In the six years since the launch of the European Research Council (ERC), its grants have become the most sought-after funding for top researchers in Europe. The biggest reason: the freedom they give scientists to pursue projects in the way they think best.
Italian computer engineer Professor Alberto Broggi won an ERC grant in 2008 to design software to enable vehicles to drive themselves. A year later, the University of Parma professor came up with a new idea. He would carry out an ambitious test of the systems his team had developed, by getting four driverless cars to travel from Parma, Italy to Shanghai, China. Three months and 13 000 kilometres later, they arrived triumphantly at the Shanghai World Expo 2010.
‘For the ERC you can have ideas during the project,’ says Prof. Broggi. ‘So we included a test that was not in the original proposal – going from Italy to China. With other grants you have to conform to a series of milestones and deadlines over three or four years.’
The freedom given to the recipients is one reason the ERC grants have become the most sought-after in Europe, even though the first grant competition was only launched in 2007. In 2012, the ERC awarded 302 ‘Advanced Grants’ of up to EUR 2.5 million to senior research leaders from a total of 2 304 applications – a success rate of just 13 %.
The ERC has already achieved a major triumph with the award of the Nobel Prize in Physics to two ERC grantees. Professor Konstantin Novoselov, a Russian-British professor at the University of Manchester, UK, won the Nobel Prize in 2010 and holds an ERC ‘Starting Grant’ since 2007 for a project on graphene. This is a one atom-thick crystal with unusual quantum conductive properties – research that won him and a colleague the coveted prize. Professor Serge Haroche, 2012 Nobel laureate, is funded by an ‘Advanced Grant’ since 2009.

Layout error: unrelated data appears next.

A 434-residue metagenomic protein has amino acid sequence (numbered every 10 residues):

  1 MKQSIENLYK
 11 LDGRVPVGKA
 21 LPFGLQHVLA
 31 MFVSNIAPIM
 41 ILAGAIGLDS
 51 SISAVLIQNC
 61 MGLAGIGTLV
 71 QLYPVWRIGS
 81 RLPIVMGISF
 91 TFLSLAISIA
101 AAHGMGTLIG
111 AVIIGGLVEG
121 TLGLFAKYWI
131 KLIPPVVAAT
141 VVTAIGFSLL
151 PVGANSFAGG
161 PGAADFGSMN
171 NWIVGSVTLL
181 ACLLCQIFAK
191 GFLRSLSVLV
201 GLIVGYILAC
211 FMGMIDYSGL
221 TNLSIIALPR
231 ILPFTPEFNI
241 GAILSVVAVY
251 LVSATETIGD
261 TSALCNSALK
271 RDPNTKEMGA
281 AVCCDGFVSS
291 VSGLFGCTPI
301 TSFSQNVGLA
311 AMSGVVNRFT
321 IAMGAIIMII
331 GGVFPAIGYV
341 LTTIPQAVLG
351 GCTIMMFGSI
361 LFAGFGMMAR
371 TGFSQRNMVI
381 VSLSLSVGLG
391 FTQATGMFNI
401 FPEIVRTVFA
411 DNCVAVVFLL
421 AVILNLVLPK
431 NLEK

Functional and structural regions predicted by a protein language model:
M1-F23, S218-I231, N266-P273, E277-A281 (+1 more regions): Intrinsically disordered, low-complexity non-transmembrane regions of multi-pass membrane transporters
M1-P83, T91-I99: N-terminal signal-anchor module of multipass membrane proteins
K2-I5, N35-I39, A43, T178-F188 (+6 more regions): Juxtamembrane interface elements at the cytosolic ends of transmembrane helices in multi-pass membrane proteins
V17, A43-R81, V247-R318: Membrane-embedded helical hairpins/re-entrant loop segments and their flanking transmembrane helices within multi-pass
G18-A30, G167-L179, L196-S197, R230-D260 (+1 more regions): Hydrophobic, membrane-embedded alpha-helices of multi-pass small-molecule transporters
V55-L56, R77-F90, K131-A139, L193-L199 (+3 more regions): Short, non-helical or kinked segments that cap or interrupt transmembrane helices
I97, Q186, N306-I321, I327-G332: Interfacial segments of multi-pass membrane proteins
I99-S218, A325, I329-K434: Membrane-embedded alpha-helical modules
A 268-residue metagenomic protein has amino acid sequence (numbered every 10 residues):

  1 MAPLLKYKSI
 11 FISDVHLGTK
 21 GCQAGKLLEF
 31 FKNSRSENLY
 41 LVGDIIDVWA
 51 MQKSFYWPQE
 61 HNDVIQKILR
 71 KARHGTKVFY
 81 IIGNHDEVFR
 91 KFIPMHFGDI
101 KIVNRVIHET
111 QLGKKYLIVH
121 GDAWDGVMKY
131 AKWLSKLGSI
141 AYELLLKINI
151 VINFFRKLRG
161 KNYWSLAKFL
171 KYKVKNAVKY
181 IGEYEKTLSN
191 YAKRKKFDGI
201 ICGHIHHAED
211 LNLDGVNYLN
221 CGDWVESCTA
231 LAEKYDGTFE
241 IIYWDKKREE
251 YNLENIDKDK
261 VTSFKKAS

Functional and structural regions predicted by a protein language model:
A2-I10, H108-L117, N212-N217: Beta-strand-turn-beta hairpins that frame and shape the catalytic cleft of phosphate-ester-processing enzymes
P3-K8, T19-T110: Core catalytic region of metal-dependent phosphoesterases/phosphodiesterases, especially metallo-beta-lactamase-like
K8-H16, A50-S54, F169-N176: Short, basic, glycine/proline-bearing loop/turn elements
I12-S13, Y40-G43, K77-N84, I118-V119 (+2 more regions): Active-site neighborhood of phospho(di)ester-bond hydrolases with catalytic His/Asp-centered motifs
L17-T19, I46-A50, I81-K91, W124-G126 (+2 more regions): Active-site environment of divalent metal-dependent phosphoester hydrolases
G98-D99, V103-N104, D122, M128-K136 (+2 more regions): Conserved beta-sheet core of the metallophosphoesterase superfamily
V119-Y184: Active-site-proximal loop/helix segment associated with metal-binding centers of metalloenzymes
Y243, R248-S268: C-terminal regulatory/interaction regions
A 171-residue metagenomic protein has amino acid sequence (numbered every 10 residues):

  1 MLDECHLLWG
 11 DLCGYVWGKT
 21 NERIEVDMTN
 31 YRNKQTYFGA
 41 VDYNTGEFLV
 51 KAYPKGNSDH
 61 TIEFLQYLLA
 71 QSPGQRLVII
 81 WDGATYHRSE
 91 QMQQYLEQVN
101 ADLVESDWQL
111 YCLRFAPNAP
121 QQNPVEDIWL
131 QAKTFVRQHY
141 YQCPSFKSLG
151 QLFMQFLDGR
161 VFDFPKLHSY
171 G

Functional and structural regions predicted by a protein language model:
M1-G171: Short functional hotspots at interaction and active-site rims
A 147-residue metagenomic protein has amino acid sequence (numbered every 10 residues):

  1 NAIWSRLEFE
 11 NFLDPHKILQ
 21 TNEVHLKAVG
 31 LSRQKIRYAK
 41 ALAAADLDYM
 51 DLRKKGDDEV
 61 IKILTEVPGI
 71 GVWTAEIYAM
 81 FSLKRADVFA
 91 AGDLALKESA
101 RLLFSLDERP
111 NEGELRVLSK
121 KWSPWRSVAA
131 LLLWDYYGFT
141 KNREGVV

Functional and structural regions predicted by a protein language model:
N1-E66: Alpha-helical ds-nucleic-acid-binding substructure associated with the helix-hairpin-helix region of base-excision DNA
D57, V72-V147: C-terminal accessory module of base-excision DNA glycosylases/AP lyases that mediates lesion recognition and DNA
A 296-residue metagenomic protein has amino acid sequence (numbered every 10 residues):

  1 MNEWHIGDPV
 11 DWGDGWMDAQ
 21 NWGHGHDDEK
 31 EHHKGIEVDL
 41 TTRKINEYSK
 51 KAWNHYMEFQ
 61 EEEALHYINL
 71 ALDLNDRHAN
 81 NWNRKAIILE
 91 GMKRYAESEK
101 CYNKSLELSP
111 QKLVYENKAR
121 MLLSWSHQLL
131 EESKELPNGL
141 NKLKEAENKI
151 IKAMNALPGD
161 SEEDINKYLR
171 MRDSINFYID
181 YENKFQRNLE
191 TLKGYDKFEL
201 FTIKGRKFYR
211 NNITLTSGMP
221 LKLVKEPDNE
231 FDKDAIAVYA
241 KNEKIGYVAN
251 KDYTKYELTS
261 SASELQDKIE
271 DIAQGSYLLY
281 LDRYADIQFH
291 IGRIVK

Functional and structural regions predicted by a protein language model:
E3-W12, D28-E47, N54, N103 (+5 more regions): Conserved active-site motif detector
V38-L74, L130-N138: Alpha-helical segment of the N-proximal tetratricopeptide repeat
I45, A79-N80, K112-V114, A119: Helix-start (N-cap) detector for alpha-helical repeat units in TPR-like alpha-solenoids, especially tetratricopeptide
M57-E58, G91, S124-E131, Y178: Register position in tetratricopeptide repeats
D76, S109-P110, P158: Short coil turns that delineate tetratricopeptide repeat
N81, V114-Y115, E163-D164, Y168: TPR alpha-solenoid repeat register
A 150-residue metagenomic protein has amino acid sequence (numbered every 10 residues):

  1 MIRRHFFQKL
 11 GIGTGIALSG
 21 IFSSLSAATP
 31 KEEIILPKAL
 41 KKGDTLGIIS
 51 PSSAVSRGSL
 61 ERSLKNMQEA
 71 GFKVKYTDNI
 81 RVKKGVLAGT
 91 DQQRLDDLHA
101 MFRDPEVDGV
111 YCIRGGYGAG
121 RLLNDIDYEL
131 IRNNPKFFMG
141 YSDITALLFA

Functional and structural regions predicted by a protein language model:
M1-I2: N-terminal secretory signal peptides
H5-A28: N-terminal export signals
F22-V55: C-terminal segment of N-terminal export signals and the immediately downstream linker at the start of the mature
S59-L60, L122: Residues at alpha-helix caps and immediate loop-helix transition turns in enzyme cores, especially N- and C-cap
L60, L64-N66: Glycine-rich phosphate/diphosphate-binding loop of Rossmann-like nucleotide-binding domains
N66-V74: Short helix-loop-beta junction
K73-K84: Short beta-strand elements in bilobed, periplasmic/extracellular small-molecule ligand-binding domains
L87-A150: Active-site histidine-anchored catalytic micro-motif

The ERC grants were set up against a background of difficulty for European scientists. Until the Second World War, Europe used to dominate science, with Nobel Prizes going overwhelming to the ‘old continent’. But in recent decades the number of winners from well-funded US universities and research institutes has increased.
Grants for a new era
‘European researchers have in past decades gone to work in American universities because of easier funding conditions – and many do not come back,’ says ERC Secretary General Donald Dingwell, a professor of volcanology at the Ludwig Maximilian University of Munich, Germany. Lately, dynamic Asian economies such as Singapore and South Korea are putting more effort into pure research, providing a new source of competition. ‘The global map of research is definitely changing,’ says Prof. Dingwell.
The ERC grants may help make Europe a more attractive place to do research. In particular, they can be awarded to the top scientists in the world, so long as they do the research in the European Union or a number of affiliated countries. These include Israel, where, for instance, ERC Advanced Grant holder David Milstein, a chemistry professor at the Weizmann Institute of Science, is working on the production of hydrogen for use as a clean fuel.
‘These grants definitely do fill a gap,’ says Prof. Dingwell. ‘They’re the top league worldwide for grants. Everybody wants to have one.’
The grants have taken EU research funding into a new direction. Other European Commission fundings used to demand networking or cooperation between different partners and institutions in Europe, so that the cross-pollination of ideas would add value to the research.
‘You can form a group thanks to the grant. The ERC allows you to focus on the problems you want to solve.’
Professor Dorthe Dahl-Jensen, Niels Bohr Institute, University of Copenhagen, Denmark
Empowering an individual researcher
ERC grants, by contrast to most EU funding, are awarded to individuals only. Instead of scattering European research, that has unified institutions in their focus on ERC grants, says ERC President Professor Helga Nowotny. Awards of the grants are increasingly used for benchmarking between universities and research institutions.